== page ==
The Yankee Boy Chapter One

The Yankee Boy
Chapter One

Matthew LaCraft’s father buckled the shiny gold buttons of his navy blue captain’s coat. Matthew stood close enough that he could smell tar and sweet pinesap from the last cargo of wood carried by his father’s sailing ship, the Mary Jean.

Matthew held his father’s cap while Mother brushed the shoulders of uniform.

“This won’t be a long run.” Father smiled at Mother. “I’ll be back in three weeks, the first real week of fall.”

Father patted Matthew’s shoulder instead of his head like his sisters Anne and Myrna, or kissed his cheek like baby brother George. “You can tell me all about school when I return.”

Matthew’s throat tightened as he fought back tears.

Sailors don’t cry, he told himself. He didn’t want Father to remember him with tears on his face.
“But I want to go with you on your last trip. I’m your best cabin boy. That’s what you said.”

Father leaned down to look into Matthew’s eyes. “Son, we’ve been through this. School is very important. I don’t want you to miss any days.”

“But it’s the last one.”
Mother took the cap from him to give to his father. “You heard your father, Matthew. And I need your help while he is away.”

“How can I help if I’m gone all day? Why do I have to go to school? I can read and write.”

Father’s mouth grew stern and two lines appeared above his eyes. Matthew stared at the floor.

The captain straightened his jacket. “We are fortunate to have a school. You must trust me in this. You are only ten years old. There are many things you must learn yet. And not all of them have to do with reading and writing.”

Matthew followed his father and mother outside where the horse and buggy waited. “Why can’t I go back to my old school in Boltonville where all my friends go?”

Myrna leaned over the side of the buggy. “Because Father is in charge of schools, and he built the new one, ninny.”

Mother rapped Myrna with her parasol handle and climbed into the buggy. “Myrna. Young ladies do not use such language.”

“I was one of many who helped Father Henni build the school,” Father said as he took the reins.

“You are certain you don’t want to come along, Matthew?” Mother looked a little worried.

Matthew loved the docks and ships at Port Washington, the big shipping center on Lake Michigan. But he was too sad and mad to watch his father leave without him.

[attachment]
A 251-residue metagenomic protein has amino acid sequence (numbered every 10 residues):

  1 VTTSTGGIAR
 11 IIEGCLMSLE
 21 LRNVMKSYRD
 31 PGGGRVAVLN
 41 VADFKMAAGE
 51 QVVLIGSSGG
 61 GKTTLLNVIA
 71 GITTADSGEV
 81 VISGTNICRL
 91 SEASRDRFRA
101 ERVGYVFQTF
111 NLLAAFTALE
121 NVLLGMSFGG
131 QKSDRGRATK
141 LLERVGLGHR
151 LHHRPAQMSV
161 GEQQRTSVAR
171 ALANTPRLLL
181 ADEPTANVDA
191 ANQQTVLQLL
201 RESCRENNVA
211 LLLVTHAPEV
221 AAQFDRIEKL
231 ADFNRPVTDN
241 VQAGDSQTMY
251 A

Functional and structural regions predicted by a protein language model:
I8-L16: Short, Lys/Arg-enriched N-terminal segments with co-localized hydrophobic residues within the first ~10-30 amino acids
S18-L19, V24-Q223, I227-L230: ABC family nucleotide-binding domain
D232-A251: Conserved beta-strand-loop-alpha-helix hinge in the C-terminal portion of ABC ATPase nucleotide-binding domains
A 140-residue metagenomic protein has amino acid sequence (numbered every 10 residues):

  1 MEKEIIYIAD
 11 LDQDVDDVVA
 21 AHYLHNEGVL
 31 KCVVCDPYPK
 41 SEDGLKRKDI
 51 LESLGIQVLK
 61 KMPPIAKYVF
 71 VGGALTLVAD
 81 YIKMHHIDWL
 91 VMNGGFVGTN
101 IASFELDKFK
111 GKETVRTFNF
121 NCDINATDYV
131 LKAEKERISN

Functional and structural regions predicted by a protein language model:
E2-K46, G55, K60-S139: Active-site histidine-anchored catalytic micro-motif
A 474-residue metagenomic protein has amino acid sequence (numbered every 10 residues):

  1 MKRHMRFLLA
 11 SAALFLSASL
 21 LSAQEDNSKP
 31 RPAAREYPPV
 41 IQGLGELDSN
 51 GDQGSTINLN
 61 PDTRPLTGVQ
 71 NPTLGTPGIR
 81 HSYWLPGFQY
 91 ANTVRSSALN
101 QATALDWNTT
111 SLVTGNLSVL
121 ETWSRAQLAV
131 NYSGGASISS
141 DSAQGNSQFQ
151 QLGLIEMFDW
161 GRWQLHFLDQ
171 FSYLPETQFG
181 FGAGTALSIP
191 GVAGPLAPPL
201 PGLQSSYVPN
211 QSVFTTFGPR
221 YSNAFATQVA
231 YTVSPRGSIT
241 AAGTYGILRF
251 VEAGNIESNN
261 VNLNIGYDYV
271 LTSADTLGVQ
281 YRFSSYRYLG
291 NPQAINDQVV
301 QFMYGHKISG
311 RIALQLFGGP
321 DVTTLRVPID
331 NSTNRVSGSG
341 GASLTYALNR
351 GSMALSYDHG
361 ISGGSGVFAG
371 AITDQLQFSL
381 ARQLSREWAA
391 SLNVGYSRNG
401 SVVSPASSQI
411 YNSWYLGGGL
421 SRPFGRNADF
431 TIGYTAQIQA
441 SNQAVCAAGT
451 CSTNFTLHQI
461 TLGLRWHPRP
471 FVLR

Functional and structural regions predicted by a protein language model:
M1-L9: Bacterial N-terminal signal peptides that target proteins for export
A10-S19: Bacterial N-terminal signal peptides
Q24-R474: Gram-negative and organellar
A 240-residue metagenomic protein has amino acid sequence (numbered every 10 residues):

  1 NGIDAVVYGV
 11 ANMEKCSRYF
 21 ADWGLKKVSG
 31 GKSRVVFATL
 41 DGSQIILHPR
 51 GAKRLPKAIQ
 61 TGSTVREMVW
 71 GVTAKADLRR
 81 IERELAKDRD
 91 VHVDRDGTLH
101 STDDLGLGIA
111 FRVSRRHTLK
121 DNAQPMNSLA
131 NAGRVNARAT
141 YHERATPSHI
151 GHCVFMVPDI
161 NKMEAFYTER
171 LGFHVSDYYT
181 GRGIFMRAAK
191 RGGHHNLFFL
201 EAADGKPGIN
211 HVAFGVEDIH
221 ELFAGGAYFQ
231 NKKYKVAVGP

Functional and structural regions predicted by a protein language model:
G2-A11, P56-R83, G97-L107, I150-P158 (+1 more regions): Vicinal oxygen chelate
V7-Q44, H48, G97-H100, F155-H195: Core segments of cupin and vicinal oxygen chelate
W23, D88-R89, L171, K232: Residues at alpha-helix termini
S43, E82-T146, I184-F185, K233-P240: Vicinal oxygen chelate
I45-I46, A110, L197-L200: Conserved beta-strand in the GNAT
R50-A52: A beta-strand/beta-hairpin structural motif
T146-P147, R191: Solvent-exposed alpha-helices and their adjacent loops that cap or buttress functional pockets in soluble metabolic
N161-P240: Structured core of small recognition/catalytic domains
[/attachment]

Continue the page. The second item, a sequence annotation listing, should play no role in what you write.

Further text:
“I can stay here with Carson and help him fix the fence. I’m too old to go to stores with girls.”

Mother pursed her lips and opened her parasol. She nodded. “All right, then. I will ask Carson for a report on your help when I return.”

“Farewell, son,” Father said.

After waving good-bye, Matthew kicked the wooden carriage steps in front of his house, then sat on the top one.

He closed his eyes, and pretended to watch masts of the clipper ships and other boats in the harbor of Lake Michigan. Father planned to sell the Mary Jean after this trip. He said she couldn’t keep pace with the new steamers.

They all would stay home and farm. Why would anyone want to be a farmer when he could pilot a tall ship on the Great Lakes?

Matthew walked across the road to their barn where he heard Carson, their hired man, hammering on the new fence. Striped cats stretched or pounced on bugs. Some took naps on the hay bales. His sister’s red and black speckled chickens cackled in the fenced-in yard. Matthew walked around the yard with his hands shoved in his trouser pockets and kicked an old, dried corncob. Prowler the dog barked and jumped around Matthew’s knees, holding a stick in his mouth, begging Matthew to play. Matthew threw it a few times.

Looking north, Matthew saw the new stone school building. His old school in Boltonville was only two miles away, not far to walk at all.

This new school was one-of-a-kind, Father had said. He and the other neighbors helped build it.
Prowler held out the stick again. “Prowler, sometimes I just wish I was like you and could play all day.” Matthew threw the stick hard in the direction of the school.

Just beyond the school were the fires from the Potawatomi camp, where his friend Green Leaf lived in his summer tipi. In the winter, the Potawatomi scattered into the forests to live in bark-covered hogans and hunt and trap.

“I wish I could go with Green Leaf in the winter and live in a hogan and not ever have to go to school.”